Barry Corbin and Mackinlee Waddell star in 'Farmer of the Year' the award-winning independent feature film screening at the Athena Cinema, April 16-18.

Barry Corbin and Mackinlee Waddell star in 'Farmer of the Year' the award-winning independent feature film screening at the Athena Cinema, April 16-18.

Photo courtesy of: Kathy Swanson

Barry Corbin and Mackinlee Waddell star in 'Farmer of the Year' the award-winning independent feature film screening at the Athena Cinema, April 16-18.

Barry Corbin and Mackinlee Waddell star in 'Farmer of the Year' the award-winning independent feature film screening at the Athena Cinema, April 16-18.

Kathy Swanson

Creators of the award-winning feature film, 'Farmer of the Year', Kathy Swanson and Vince O'Connell, on the red carpet at the Minneapolis St. Paul Int'l Film Festival. The film screens at the Athena Cinema, April 16-18.

Creators of the award-winning feature film, 'Farmer of the Year', Kathy Swanson and Vince O'Connell, on the red carpet at the Minneapolis St. Paul Int'l Film Festival. The film screens at the Athena Cinema, April 16-18.

Featured Stories


MFA students to screen OHIO-supported feature film at the Athena

Screenings of 'Farmer of the Year' set for April 16-18


Kathy Swanson and Vince O’Connell, Ohio University film MFA students, will be screening their OHIO-supported feature film, “Farmer of the Year,” at the Athena Cinema from April 16-18. 

These screenings are likely the only opportunity for the Athens community to see the film, slated for 7 p.m. Tuesday, April 16; 5 p.m. Wednesday, April 17; and 7 p.m. on Thursday, April 18. Question and answer sessions will be held after each screening. 

The film, produced by O’Connell and Swanson, has had a great deal of support from Ohio University, and not just from the Film Department. OHIO students, alumni, faculty and programs supported the two MFA candidates, as well as three graduates of the program.

The University also provided equipment and grant funding through a Student Enhancement Award to O’Connell, and School of Film Lecturer Tom Hayes offered technical help. 

O’Connell explained that their independent film “incubated” in Athens and the Athena Cinema screenings will be something everyone in the Ohio University community can enjoy. 

“You have the OHIO connections then you have the fact that it’s a good film by objective and subjective measures,” O’Connell said. “We’ve won audience awards at a number of festivals — we won best actor awards and an emerging director award. The response for the film has been great. When we do Q&A’s, no one leaves, which is kind of unheard of. It really resonates with people.” 

“Farmer of the Year” follows a widowed 82-year-old Minnesota farmer who thinks he’s still quite the ladies’ man. When Hap Anderson sells his family farm, he finds himself adrift and staring a short future in the face.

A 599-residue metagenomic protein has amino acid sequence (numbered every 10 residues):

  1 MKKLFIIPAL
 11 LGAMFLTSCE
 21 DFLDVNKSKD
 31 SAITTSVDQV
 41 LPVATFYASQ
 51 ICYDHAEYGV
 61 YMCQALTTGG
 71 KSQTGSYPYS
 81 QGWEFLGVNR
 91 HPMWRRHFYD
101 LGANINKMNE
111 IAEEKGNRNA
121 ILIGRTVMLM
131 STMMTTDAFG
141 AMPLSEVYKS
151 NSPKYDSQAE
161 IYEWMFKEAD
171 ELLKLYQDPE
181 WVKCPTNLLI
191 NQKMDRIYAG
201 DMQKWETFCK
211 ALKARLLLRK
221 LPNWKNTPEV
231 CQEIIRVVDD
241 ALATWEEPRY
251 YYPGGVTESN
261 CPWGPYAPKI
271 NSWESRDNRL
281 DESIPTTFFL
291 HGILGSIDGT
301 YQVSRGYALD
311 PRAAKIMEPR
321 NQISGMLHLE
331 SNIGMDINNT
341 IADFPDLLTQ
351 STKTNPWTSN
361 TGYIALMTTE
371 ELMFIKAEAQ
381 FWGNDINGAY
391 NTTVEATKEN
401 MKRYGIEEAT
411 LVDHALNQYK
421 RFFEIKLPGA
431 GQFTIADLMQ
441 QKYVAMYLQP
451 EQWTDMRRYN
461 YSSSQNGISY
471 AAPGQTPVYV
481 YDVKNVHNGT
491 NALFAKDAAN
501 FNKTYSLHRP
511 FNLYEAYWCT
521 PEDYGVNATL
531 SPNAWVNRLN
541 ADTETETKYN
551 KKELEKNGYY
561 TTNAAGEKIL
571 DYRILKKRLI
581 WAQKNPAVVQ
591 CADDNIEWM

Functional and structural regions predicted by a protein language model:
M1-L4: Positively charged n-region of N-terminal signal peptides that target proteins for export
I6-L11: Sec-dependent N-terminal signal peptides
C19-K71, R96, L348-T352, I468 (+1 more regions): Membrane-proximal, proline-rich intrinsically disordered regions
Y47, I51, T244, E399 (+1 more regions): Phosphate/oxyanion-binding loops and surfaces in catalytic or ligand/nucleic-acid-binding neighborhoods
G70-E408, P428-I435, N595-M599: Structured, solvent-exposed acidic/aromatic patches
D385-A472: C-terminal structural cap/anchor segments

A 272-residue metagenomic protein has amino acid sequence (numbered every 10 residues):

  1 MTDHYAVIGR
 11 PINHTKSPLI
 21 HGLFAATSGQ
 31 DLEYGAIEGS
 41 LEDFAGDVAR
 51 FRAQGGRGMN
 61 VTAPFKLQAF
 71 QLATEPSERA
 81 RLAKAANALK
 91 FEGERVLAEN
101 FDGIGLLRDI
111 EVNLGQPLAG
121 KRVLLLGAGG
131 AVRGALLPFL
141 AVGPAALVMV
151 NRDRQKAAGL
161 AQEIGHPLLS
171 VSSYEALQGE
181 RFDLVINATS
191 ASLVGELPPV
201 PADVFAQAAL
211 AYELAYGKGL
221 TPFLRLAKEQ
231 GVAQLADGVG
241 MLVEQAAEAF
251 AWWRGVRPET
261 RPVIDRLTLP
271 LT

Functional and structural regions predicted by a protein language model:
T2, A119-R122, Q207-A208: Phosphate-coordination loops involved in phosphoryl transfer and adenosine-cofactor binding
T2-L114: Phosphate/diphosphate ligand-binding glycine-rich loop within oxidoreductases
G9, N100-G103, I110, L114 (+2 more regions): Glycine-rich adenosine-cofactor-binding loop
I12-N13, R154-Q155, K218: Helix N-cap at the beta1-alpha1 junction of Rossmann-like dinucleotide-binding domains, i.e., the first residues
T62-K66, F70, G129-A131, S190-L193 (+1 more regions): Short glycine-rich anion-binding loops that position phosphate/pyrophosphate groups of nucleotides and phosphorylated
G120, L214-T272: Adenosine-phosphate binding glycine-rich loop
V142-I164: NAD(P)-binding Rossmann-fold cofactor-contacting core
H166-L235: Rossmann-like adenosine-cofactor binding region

Motivated by the possibility of showing up with an old flame and impressing his old army buddies, Anderson sets out to attend his World War II reunion in California with his unemployed and unseasonably self-confident and entitled granddaughter, Ashley. 

Together, each with their own issues and conflicting agendas, they head west in a dilapidated Winnebago. 

“They’re both in transition,” Swanson said. “They end up supporting and learning from each other along the way.”

Swanson noted the film has quite a bit of human interaction and real-world humor, and according to O’Connell, “Farmer of the Year” doesn’t “beat people over the head with drama.” Instead, it leaves a lot open for the audience to interpret. 

“Everyone who had a part in the creation of the film can come and enjoy and see what all their hard work turned into,” Swanson added. "For the Athens audience in general, it’s got a real Midwestern feel to it, sort of the honest, understated characters and tone.” 

So far, the two have shared their film at more than 80 theaters around the country. Often times, Swanson said, they find themselves outselling big Hollywood-produced movies. 

“We don’t have the support of a big distributor, so once we get it into a theater, we really work hard to promote it because it’s not going to be on TV, the trailer,” she added. “We’ll get it into a local paper or radio station, we promote it that way. Once we get it into a theater, we feel an obligation to get people to see it.” 

Swanson wrote the screenplay based off her adolescence growing up in Minnesota. She was born on a dairy farm and surrounded by a large extended family as a child. Swanson began writing the feature in 2015 and they completed the final cut in October 2018. 

The filmmakers, who are also life partners, said they have written, directed, produced, catered, shot, argued about and lost sleep over all of their films — from their first experiment with a camcorder to their latest ambitious film project, “Farmer of the Year.” 

The film features Emmy-nominated Barry Corbin (Northern ExposureNo Country for Old Men); Mackinlee Waddell (Good Christian Belles); and Terry Kiser (Weekend at Bernie’s).